I am interested in how we use frames to define ourselves.  It might something like thinking, “I am no good at math” or  “I could never do that”.  It might be an action (or inaction) such as staying in a job you hate because you cannot see a future different from the current one.  Seeing yourself as someone who doesn’t do well in crowds or social situations. Deciding someone else must be the expert, so you will do what they say or follow their lead.  All of these restrict your views.

Those are all frames that we use on ourselves.  Person in a frame

The interesting question to ask is if you are happy with the frames you are putting around YOU?  It seems to me that growth cannot come from a place where a frame is present.  The second interesting question to ponder is what do your frames look like?  Are they all plain colored?  Do you ever frame part of yourself in a bright, large, ornate frame?  Do you have an unfinished frame or one that can be expanded?

How a wedding helped to teach me another lesson

My son, Stephen, got married on Saturday to Mallory Schenk in Westerville, Ohio.  It is a time for great celebration and we couldn’t be happier.  I have two observations about this day.

First, the wedding is one of those rare occasions where I got to see at least some members from all sides of my family.  Too often now (as we get older), the only times we get together are for funerals.  This is a happy occasion that brings together a lot of family members.  Heck, it is hard enough just to get the six members of my family together at one time.  Awesome.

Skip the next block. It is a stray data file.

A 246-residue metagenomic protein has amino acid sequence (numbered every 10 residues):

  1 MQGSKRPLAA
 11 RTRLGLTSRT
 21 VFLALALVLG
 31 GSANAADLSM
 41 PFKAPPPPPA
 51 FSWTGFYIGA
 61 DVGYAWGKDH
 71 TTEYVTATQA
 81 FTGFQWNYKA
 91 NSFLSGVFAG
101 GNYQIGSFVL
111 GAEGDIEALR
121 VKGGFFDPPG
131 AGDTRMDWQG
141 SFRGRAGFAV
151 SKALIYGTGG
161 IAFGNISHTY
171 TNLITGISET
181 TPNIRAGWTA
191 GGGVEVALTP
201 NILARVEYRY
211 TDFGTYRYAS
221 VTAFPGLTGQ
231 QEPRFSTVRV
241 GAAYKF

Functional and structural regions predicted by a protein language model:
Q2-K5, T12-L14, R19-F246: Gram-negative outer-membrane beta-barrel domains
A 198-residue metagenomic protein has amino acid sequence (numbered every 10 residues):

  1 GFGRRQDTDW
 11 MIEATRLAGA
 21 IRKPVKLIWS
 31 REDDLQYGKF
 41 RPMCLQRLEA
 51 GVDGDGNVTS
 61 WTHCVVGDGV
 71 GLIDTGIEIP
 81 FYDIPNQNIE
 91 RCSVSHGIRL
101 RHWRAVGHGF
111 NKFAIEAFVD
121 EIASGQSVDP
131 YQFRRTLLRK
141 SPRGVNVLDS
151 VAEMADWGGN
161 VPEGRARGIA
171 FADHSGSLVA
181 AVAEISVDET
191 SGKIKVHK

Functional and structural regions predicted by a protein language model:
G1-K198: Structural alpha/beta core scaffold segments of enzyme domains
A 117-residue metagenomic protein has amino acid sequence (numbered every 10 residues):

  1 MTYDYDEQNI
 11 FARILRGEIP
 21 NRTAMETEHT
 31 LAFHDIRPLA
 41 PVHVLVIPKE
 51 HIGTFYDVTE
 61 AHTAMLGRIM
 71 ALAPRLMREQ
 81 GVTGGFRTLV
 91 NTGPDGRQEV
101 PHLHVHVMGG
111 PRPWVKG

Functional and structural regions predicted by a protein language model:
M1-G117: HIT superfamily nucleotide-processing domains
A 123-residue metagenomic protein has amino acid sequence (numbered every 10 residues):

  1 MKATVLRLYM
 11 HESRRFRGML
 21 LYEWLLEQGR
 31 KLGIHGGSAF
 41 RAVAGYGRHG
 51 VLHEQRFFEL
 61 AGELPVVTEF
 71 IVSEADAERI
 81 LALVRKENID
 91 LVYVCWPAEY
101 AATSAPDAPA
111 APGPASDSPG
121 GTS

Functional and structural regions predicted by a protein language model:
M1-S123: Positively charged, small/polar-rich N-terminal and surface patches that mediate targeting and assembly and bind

Second is that I learned something again.  As the father of the groom, my responsibilities were very limited.  As a male, and a person who is typically not a “meddler”, I really didn’t have a lot to do or worry about as far as wedding preparation.  Show up on time.  Be dressed nicely.  Support everyone.  Keep out of the way and do as I am told.  Pretty simple game.  I’ve seen that Rose is really wrapped up in things and “anxious” that things go right.  It took me a while to really understand things, but I finally got the picture.

Mallory and Stephen really put a lot of effort into this wedding.  Seemingly endless plans.  Long time to plan it all out.  A lot of  effort, passion and attention on the ceremony and the reception.  At first, my “logical” and “organized” brain was thinking, “why are they putting so much into this?” .  It is there wedding, but no one will remember if every detail comes out right.  It is the occasion, not the specific events that matter.  Keep it simple.  That’s my logical brain at work.